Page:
CamSur edges out Metro Manila as top tourist stop
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MANILA, Philippines — Camarines Sur, now more popularly referred to as “CamSur” particularly by the youth, has edged out Metro Manila as the top tourist stop in the Philippines.
This, according to the National Statistical Coordination Board (NSCB) report using data from the Department of Tourism’s (DOT) regional offices.
In 2010, CamSur overtook Metro Manila and Cebu as the top tourist destination in the country with a total of 2.33 million visitors, the NSCB said. Metro Manila was second place with almost 2.3 million visitors and Cebu was third with 1.77 million visitors.
In 2009, CamSur was the third top destination with 1.56 million visitors. Metro Manila was first with 1.9 million visitors and Cebu was second with 1.6 million visitors.
In 2008, Camsur only had 721,024 visitors while Metro Manila had 1.35 million visitors and was the number two destination nationwide. Cebu was number one for that year with almost 1.6 million visitors. Baguio City was number three with 814,975 visitors.
However, over a three-year period from 2008 to 2010, Metro Manila still attracted the most number of visitors in the Philippines at 5.6 million, the NSCB said. Cebu was second with almost 5 million visitors and Camsur was third with 4.6 million visitors.
For the same three-year period, Metro Manila had the lead over Cebu, Camarines Sur, Baguio City, and Boracay among the top five visitor draws in the Philippines.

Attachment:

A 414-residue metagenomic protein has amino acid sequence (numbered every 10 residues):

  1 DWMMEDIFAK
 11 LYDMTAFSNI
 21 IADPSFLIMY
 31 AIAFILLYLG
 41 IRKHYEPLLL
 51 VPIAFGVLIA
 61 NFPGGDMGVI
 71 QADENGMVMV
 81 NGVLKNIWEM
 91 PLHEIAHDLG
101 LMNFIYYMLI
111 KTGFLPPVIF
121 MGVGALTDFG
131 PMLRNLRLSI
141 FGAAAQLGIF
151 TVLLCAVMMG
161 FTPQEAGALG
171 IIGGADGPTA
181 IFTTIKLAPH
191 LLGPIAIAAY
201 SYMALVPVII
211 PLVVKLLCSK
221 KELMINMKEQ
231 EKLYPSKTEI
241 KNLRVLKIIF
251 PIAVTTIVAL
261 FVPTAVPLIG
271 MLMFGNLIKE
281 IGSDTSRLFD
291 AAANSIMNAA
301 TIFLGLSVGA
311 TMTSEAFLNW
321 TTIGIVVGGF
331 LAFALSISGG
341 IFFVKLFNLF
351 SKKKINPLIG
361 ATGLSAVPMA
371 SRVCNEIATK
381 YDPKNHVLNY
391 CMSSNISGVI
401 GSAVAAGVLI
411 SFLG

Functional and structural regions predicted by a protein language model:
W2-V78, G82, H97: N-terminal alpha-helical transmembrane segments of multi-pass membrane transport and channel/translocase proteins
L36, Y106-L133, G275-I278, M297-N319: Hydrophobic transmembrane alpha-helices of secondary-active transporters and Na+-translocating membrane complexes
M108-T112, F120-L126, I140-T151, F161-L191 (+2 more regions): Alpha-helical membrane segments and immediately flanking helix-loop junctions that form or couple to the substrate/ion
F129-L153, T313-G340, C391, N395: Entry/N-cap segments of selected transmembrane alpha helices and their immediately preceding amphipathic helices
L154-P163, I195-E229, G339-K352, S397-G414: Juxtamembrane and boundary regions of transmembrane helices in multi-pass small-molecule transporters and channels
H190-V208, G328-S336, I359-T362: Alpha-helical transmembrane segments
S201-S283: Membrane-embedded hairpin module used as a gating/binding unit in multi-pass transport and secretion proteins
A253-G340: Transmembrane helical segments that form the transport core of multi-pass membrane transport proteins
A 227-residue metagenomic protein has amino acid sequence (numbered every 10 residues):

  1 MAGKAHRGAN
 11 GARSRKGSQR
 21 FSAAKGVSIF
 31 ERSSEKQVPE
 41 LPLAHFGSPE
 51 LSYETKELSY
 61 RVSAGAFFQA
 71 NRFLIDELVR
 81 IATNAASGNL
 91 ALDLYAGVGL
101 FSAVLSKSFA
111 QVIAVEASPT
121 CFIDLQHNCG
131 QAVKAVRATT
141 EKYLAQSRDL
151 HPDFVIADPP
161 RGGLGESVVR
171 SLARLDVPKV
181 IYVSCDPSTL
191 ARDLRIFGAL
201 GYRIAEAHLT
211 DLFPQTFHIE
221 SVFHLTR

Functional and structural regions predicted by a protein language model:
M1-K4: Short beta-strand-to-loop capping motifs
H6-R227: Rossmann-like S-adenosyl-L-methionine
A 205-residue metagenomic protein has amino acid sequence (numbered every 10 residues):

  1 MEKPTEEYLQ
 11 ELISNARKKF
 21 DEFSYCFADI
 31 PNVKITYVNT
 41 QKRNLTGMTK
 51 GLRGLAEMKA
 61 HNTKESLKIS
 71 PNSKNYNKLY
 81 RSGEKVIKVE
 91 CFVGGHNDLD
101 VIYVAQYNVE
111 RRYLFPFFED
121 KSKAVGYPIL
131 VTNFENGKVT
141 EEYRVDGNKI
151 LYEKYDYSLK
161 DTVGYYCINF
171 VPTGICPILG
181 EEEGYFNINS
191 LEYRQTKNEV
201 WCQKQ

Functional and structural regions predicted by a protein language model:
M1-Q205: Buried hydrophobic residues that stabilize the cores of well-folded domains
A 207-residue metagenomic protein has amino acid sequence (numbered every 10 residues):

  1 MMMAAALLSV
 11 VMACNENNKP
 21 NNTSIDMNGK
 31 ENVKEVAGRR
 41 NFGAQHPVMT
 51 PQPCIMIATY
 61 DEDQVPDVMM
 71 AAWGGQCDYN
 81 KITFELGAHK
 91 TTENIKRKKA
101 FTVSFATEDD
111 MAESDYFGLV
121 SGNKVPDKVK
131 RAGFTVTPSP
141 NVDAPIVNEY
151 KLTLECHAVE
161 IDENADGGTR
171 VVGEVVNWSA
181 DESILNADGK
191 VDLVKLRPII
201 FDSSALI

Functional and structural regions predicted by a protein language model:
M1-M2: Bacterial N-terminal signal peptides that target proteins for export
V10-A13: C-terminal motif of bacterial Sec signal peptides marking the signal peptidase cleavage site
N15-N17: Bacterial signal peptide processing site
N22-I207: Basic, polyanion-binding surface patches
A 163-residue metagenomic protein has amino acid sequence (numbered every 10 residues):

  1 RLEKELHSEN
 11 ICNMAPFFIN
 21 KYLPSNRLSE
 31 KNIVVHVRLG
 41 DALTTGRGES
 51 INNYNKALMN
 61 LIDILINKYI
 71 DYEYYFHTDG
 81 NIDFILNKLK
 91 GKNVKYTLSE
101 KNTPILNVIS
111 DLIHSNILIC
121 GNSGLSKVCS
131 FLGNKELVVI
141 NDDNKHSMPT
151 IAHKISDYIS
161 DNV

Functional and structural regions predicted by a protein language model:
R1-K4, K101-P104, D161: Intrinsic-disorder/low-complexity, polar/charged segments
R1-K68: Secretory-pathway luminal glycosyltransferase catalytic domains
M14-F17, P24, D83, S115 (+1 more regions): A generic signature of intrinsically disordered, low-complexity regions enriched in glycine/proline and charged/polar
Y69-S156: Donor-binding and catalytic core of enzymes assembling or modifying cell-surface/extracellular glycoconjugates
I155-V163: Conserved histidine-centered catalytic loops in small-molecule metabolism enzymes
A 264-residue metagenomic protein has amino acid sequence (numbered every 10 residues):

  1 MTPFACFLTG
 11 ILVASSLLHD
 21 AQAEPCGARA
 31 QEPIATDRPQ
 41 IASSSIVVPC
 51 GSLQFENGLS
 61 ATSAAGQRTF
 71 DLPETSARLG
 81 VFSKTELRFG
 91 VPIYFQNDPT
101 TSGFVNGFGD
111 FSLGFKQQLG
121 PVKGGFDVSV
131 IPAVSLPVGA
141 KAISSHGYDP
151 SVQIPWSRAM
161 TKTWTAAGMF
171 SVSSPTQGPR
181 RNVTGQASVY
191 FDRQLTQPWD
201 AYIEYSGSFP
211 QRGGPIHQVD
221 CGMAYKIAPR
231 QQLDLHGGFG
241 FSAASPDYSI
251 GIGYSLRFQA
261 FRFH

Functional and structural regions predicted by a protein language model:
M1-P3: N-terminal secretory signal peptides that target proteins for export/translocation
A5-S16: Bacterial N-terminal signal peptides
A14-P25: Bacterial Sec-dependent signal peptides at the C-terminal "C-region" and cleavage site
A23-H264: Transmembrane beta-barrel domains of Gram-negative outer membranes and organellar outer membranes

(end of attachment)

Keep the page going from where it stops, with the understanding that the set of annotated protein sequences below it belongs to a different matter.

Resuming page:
The NSCB noted positive developments in other destinations as well. The statistical agency said the growth rate of foreign visitor arrivals in Boracay and Palawan in 2010 was higher than in Bali, Indonesia, which is an internationally well-known tourism destination. The NSCB said this comparison came from data from DOT Region VI and from Bali’s immigration statistics.
The decelerated growth of visitor arrivals in Bali for 2005 and 2006 may be attributed to the 2005 Bali bombings as well as several travel warnings against non-essential trips to Indonesia, the NSCB said.
However, in terms of visitor numbers for the year, Boracay and Palawan received only 10.9 percent and 5 percent, respectively, of the foreign visitors received by Bali.
For the period 2000 to 2010, foreign visitors on the average stayed for nine nights while overseas-based Filipinos stayed for an average of 19 nights, the NSCB said, citing visitor sample surveys. However, the averages for 2009 and 2010 were generally less than those for 2001 to 2008.
Over the last decade, a tourist spent around $90 per day on the average, the NSCB said. Out of the average daily expenditure, about 33.2 percent was spent on accommodation, 22.8 percent on food and beverages, and 21.4 percent on shopping.
Foreign visitors spent mostly on accommodation while balikbayans (visiting overseas Filipinos) splurged mainly on Shopping. “If we want to generate income from tourism, our entrepreneurial choices are clear!” the NSCB said.
Tourism is one of the priority sectors in the Philippine Development Plan, which says the domestic economy must grow at a rate of 7 to 8 percent per year in the medium term (2010 to 2016) to curb poverty.
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